The Flight of the Hummingbird

Recently I interviewed a young man for a position at the Yoga Studio I manage. I asked him how he felt he could contribute to our studio and what value he would bring to us from his previous experiences. I sensed he was a little uncomfortable by the question, and he shyly responded by addressing the diversity of the various jobs that were all listed on his resume. He said he knew that his resume was a bit scattered, but that he got something valuable from each of those experiences and that while he began each of those positions with keen optimism, eventually his heart fell out of it and it no longer fell in line with his values and interests. I got the feeling that this left him feeling disappointed and shameful.


Typical hiring professionals traditionally look down upon this type of candidate as someone who is inconsistent, a little chaotic, or as a “typical millennial”. But after doing more real life work in this area, I feel that we shouldn’t look down upon these candidates but instead get more interested about what is missing for them and inquire if it’s something you can help support or offer.


What if we could celebrate and encourage people to do more of this exploring instead of shaming it? How different would our world be?


Our culture has been too hung up on stability and consistencies, as well as with passions and building a life and a career around that, as if it should be that easy.


I recently came across a video from Oprah’s Super Soul Sessions with one of my all time favourite authors, Elizabeth Gilbert who speaks more to this.


In her talk, called the Curiosity Driven Life, she talks about how for years she would get up on stages around the world and put on her “passion dog and pony show.” You know the talks, we’ve all heard them, just find what you’re passionate about, that thing that lights a fire in you…and just do that! For the most part, we bought it, and for those with clear passions, it makes sense. But what if you don’t have a passion, or know what that is? What then?


Elizabeth speaks about a letter she received from a guest at one of her talks, who says that for years she has been trying to find that one thing that will be her passion and that she can build her life around, but she doesn’t have one. She finds things that she is interested in, and she pursues it for a little while and then it fizzles. She feels like there is something missing for her, and that she should have it all figured out.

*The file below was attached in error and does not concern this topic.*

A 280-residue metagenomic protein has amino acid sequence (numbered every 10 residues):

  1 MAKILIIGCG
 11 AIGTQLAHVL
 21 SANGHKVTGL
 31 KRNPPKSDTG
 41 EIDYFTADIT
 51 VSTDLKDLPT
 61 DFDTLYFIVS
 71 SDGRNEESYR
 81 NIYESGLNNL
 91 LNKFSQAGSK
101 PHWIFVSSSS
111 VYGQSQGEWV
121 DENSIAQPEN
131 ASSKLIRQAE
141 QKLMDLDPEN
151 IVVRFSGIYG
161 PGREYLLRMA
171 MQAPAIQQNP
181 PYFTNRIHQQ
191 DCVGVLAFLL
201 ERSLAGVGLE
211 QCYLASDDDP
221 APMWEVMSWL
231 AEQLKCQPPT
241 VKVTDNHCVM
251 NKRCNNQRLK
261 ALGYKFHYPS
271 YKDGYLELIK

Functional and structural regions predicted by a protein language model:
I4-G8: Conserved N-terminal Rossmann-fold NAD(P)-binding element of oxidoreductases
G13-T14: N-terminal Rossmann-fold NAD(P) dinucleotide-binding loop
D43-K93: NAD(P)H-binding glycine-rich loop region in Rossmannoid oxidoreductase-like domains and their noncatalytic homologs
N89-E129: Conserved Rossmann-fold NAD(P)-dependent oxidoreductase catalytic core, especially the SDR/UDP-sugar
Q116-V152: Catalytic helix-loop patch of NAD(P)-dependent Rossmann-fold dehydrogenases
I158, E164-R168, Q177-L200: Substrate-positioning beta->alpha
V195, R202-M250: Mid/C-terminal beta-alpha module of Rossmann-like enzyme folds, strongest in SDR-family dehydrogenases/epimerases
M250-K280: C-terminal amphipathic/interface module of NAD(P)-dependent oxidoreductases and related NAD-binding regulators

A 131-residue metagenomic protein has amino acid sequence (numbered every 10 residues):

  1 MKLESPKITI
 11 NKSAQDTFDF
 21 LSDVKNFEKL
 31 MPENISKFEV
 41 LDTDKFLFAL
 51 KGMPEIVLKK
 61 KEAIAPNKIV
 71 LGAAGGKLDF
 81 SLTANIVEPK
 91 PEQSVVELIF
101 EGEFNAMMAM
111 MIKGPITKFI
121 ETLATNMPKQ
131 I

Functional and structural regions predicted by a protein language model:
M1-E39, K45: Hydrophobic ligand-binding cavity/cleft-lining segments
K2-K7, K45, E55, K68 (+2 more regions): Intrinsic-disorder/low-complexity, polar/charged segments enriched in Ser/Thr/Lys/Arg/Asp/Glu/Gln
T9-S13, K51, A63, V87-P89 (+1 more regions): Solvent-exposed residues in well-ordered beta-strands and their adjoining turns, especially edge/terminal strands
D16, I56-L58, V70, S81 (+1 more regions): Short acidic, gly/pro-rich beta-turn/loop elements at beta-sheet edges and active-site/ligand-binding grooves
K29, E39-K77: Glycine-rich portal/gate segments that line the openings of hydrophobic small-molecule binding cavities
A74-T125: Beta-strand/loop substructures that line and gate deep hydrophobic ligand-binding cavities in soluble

How many of us can relate to that? Have you started a new idea, project, or job and felt so enthusiastic and excited about it, only to have it fizzle out and then been left to wonder what’s wrong with you? Why can’t I stick with things? Why don’t I have that one passion that I would do absolutely anything for? Do you worry that people are judging you for how your resume looks or for “giving up” yet again?


Well don’t.


If you have ever felt that way or maybe even feel that way right now as you’re reading this…know that you are not alone and that there is nothing wrong with you.


Liz goes on to speak about the two different types of people in the world. The ‘Jackhammers’, those that find that one thing and can just hammer it on that thing till death do you part. Then there are the ‘Hummingbirds’. Those that flutter from place to place, while constantly staying humble and curious.


Can you compare your life to the flight of a hummingbird? One who can fly up down, left right, backwards, and even upside down. Not necessarily showing any reason, but knowing that there is something intrinsic and elegant about the path.


Those are the people that instead of getting caught up on one thing for the rest of their life, they have the privilege of finding many. Dozens, maybe even hundreds of interests. Instead of banging your head against a wall, trying to conjure up some magnificent passion for yourself, what if you could use that curiosity and joy to make life your passion?


There is a path leading somewhere beautiful for you. It may not make sense right now, but I wholeheartedly believe that each step you are taking is not without it’s meaning. Keep taking those small steps that light you up, and if it fizzles, it fizzles…keep going on with your head held high. You are a hummingbird, just like me.


Still feeling lost and unsure about where your flight is taking you? Consider asking yourself these two questions.


What do you know?

What are you becoming?


Of course I couldn’t leave you without leaving the link to that incredible talk. Let me know what you think and if you catch any other aha’s of your own.